Rope, or line as it called aboard a boat, is an essential boat supply. Not only do you need it to moor your boat and tie off the fenders, it has dozens of other boating applications. When outfitting your boat, you should have several different types and sizes of line on board.
Line is made of either natural or synthetic fibers twisted into yarns and grouped together to form strands. To form the line, the strands are twisted, plaited or braided together to form the final product. How the lines are twisted together determines its "lay." Line can be right or left lay, and it is usually plain laid, plaited or double braided depending upon the intended use of the line.
Plain laid line is made of three strands twisted to the left or the right, but the most plain laid lines are right laid. Plain laid lines are also called "three strand" line.
Braided line is usually made from three strands braided together and comes in different construction types such as hollow-braided, stuffer-braided, solid-braided and double braided. The most common type of braided line is double braided nylon.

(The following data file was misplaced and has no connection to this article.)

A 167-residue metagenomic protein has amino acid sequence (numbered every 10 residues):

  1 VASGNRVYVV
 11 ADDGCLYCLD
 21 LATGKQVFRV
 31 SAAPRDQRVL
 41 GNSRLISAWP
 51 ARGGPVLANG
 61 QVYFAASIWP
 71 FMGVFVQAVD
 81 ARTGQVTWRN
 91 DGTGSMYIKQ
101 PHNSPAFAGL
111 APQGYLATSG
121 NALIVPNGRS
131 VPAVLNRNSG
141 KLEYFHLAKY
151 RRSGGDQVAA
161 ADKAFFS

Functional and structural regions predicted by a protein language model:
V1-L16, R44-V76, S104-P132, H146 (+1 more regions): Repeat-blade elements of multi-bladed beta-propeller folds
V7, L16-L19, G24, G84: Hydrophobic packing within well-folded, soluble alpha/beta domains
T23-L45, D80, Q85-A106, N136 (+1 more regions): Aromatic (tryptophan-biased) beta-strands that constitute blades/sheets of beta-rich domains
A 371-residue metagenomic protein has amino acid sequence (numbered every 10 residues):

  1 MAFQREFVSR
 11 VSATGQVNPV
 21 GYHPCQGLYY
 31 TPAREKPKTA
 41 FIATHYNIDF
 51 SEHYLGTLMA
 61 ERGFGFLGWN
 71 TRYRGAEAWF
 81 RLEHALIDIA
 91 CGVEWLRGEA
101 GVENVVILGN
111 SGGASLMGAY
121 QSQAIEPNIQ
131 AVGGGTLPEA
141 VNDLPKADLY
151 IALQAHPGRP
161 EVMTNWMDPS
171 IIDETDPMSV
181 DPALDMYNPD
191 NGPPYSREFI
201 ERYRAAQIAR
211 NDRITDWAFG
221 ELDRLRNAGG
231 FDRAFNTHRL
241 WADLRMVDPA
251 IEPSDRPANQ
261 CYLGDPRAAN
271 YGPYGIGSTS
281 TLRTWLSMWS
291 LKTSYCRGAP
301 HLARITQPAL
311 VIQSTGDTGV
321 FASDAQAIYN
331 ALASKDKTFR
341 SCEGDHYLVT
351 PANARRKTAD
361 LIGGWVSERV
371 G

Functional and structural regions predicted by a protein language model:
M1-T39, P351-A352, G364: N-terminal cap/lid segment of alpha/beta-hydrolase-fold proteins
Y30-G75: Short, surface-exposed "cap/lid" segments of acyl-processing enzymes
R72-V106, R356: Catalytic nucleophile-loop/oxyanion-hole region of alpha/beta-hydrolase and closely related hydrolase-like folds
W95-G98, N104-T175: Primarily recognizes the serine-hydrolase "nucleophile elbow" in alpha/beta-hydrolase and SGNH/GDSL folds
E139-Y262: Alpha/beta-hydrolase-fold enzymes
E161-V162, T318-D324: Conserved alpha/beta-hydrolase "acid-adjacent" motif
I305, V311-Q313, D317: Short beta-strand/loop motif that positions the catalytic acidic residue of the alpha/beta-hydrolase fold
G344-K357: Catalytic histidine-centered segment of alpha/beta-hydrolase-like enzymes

The construction of the line, along with the material used to make the line, determines the strength of the line and its various uses.
A properly outfitted boat should have at least six dock lines on hand. Two (each) bow and stern lines, and two spring lines. The length of the lines depends upon how and where you moor your boat. Some boaters have custom made lines that are measured specifically for their berthing area, however, you should have designated bow and stern lines that are approximately two-thirds the length of your boat, and spring lines that are the full length for when you moor at unfamiliar places.
Anchor line is also essential when anchoring your boat. Anchor line comes in twisted nylon, solid braided MFP, and polypropylene.
Another type of line to have your boat is general purpose/polypropylene line. This line is great to attach a life ring or other floatation device because it usually comes in bright colors and it floats. This line is also used for skiing, wake boarding and tubing.
If you have the storage, you can never have too much line. Besides designated dock lines, consider varying lengths and sizes of lines to have aboard for practical or emergency use, or to just lend to someone in need.